03 November 2020

Climate of change: our climate story

Vice-chancellor Professor David Richardson ushers in a #climateofchange

 

So much of the evidence informing the actions of grassroots campaigners and international initiatives like the Paris Agreement is supported by our science

 

It’s almost become a cliché to say we’re at a critical juncture in the fight against climate change. Last year’s Extinction Rebellion protestors weren’t the first to blockade streets and disrupt public transport in the name of environmental protection – it’s been happening for decades. But the urgency with which they acted, and the number of people involved, drew everyone’s attention to a clear maxim of a campaign that has reached its peak: time is running out.

It’s not just the activists saying it. Just as the West was starting to grapple with COVID-19, the WMO issued a report stating that ‘time is fast running out for us to avert the worst impacts of climate disruption.’ And it’s a view that we at UEA share. After all, so much of the evidence informing the actions of grassroots campaigners and international initiatives like the Paris Agreement is supported by our science.

Over the last few decades our scientists have helped to show a ‘discernible human influence on global climate’ through observational data. Our scientists stood down attempts by climate deniers to hijack the headlines and spread fake news. Our scientists continue to explore exactly how we are affecting our climate, finding new ways of tackling it.

Last week UEA Professor Corinne Le Quéré wrote that government pledges need to be ‘backed up by concerted, tangible action over the coming decades, which requires effective climate policies backed by robust governance.’ That’s why I’m proud to be president of Aurora, a network of European universities committed to tackling the major issues of our time and putting sustainability at the heart of what we do. UEA is also part of the International Universities Climate Alliance, a global network set up to help researchers share their latest findings with the public and collaborate more closely with research teams and policy makers around the world.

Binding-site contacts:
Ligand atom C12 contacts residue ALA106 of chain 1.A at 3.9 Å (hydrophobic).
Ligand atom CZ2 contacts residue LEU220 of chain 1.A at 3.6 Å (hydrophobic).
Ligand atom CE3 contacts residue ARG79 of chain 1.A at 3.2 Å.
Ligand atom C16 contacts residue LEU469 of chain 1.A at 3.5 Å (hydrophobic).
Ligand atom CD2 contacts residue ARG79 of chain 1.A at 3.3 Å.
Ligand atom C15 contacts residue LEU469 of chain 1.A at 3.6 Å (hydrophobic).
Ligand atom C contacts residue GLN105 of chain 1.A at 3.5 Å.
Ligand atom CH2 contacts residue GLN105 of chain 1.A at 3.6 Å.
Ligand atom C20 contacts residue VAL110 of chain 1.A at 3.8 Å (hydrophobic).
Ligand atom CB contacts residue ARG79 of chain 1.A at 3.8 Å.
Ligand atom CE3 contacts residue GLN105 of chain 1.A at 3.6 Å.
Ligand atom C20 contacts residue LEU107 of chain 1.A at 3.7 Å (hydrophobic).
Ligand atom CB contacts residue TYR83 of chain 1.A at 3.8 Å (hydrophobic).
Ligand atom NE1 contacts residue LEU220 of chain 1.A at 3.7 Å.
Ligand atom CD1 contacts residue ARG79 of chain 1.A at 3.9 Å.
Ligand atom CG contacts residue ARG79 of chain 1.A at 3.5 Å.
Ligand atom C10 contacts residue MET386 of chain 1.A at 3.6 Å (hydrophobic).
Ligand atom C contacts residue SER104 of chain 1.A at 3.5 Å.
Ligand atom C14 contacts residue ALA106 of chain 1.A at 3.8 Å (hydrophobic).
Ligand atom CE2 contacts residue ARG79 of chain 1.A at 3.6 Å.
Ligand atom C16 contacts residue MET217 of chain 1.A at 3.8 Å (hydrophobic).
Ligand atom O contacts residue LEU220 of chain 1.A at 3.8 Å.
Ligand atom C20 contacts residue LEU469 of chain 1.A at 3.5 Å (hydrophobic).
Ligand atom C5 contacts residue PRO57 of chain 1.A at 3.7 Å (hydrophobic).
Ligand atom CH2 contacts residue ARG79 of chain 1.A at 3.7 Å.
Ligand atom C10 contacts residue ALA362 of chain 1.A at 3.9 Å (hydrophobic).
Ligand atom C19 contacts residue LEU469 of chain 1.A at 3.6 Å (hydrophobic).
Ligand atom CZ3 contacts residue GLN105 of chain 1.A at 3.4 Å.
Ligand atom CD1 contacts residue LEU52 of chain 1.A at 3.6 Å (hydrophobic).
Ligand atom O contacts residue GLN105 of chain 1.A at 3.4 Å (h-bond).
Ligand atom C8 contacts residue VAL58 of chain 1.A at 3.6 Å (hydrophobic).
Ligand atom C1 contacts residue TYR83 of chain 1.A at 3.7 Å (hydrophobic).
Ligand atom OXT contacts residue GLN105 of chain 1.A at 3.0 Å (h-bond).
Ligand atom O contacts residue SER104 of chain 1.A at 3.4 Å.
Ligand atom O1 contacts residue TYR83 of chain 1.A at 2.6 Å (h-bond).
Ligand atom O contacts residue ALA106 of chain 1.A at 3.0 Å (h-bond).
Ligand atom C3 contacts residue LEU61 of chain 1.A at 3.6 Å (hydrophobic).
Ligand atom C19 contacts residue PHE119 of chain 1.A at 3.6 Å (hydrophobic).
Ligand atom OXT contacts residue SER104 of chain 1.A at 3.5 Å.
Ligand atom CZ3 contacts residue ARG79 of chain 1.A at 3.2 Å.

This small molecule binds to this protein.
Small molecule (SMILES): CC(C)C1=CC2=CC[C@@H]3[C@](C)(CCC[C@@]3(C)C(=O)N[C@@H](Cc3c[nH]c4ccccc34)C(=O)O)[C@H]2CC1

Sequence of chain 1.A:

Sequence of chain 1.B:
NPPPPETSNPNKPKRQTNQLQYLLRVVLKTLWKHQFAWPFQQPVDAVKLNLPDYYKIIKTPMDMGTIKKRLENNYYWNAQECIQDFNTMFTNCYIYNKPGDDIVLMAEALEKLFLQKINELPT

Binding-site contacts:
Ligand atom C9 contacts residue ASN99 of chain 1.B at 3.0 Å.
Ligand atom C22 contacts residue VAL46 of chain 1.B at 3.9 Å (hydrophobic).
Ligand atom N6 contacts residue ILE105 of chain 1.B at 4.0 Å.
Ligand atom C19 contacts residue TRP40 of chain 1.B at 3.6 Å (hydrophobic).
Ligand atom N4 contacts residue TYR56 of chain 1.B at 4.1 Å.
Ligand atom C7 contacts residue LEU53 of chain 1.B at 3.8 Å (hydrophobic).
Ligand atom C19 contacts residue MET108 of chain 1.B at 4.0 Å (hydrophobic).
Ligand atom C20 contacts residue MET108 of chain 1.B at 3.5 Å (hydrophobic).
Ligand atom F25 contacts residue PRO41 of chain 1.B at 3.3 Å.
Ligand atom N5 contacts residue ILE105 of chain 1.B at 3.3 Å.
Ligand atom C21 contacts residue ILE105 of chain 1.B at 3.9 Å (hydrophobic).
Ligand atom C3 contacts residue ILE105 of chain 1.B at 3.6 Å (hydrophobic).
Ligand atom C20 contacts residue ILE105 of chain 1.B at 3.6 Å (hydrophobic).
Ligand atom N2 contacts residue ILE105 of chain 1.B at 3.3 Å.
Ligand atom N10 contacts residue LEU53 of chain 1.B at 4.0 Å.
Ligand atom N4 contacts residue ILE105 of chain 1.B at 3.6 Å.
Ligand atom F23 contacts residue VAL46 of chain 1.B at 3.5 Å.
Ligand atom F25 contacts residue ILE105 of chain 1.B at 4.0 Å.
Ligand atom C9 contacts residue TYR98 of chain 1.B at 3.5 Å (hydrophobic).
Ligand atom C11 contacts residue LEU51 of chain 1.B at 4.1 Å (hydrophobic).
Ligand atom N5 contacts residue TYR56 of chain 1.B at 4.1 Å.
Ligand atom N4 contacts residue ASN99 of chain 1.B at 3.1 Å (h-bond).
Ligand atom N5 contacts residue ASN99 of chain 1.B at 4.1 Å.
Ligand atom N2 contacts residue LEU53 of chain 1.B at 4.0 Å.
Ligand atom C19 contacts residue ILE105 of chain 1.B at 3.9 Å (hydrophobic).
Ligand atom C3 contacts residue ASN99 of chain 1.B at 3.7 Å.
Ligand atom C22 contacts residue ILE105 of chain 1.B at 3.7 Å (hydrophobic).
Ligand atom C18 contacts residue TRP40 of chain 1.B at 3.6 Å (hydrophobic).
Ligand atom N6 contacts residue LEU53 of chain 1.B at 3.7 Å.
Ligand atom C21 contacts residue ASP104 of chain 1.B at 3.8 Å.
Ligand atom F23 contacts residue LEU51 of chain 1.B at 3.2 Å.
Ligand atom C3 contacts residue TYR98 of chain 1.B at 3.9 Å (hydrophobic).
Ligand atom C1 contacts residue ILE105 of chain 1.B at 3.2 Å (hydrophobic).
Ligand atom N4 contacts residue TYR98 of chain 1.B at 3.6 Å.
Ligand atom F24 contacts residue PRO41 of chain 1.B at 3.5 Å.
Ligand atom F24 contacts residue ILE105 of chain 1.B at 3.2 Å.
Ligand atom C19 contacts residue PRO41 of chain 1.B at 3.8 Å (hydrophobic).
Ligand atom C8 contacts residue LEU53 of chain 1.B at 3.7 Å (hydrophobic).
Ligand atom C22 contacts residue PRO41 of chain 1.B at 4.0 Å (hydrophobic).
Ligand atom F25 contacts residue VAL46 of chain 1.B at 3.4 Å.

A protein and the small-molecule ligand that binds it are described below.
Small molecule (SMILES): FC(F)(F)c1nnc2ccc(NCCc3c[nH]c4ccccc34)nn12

But just six months after Secretary-General of the United Nations António Guterres wrote that "Climate change is the defining issue of our time", it may feel as if the pandemic has overtaken the climate crisis as the key issue of this generation. Indeed as we approach the week when COP26, the UN Climate Change Conference, should have taken place, the UK will be into a second national lockdown. The potential impact of another lockdown, and the stress it puts on livelihoods, rightly dominates people’s lives.

But another crisis, the climate emergency, continues.

Recently our researchers were involved in a major new report highlighting the role nitrogen fertilisers are playing in increasing atmospheric concentrations of N2O - a greenhouse gas 300 times more potent than carbon dioxide. The next Global Carbon Budget, due to be released in the coming weeks, is likely to show that we’re on the same dangerous path, despite the Covid-related dip in emissions that Prof Le Quéré’s lockdown study revealed earlier this year.

So there’s more to discover, and more we can do to find practical solutions.

COP will return next year, and in the build-up we’ll be sharing what we have learned, highlighting what we can do as a community, and working with young people to compile a manifesto for change.

Watch this space.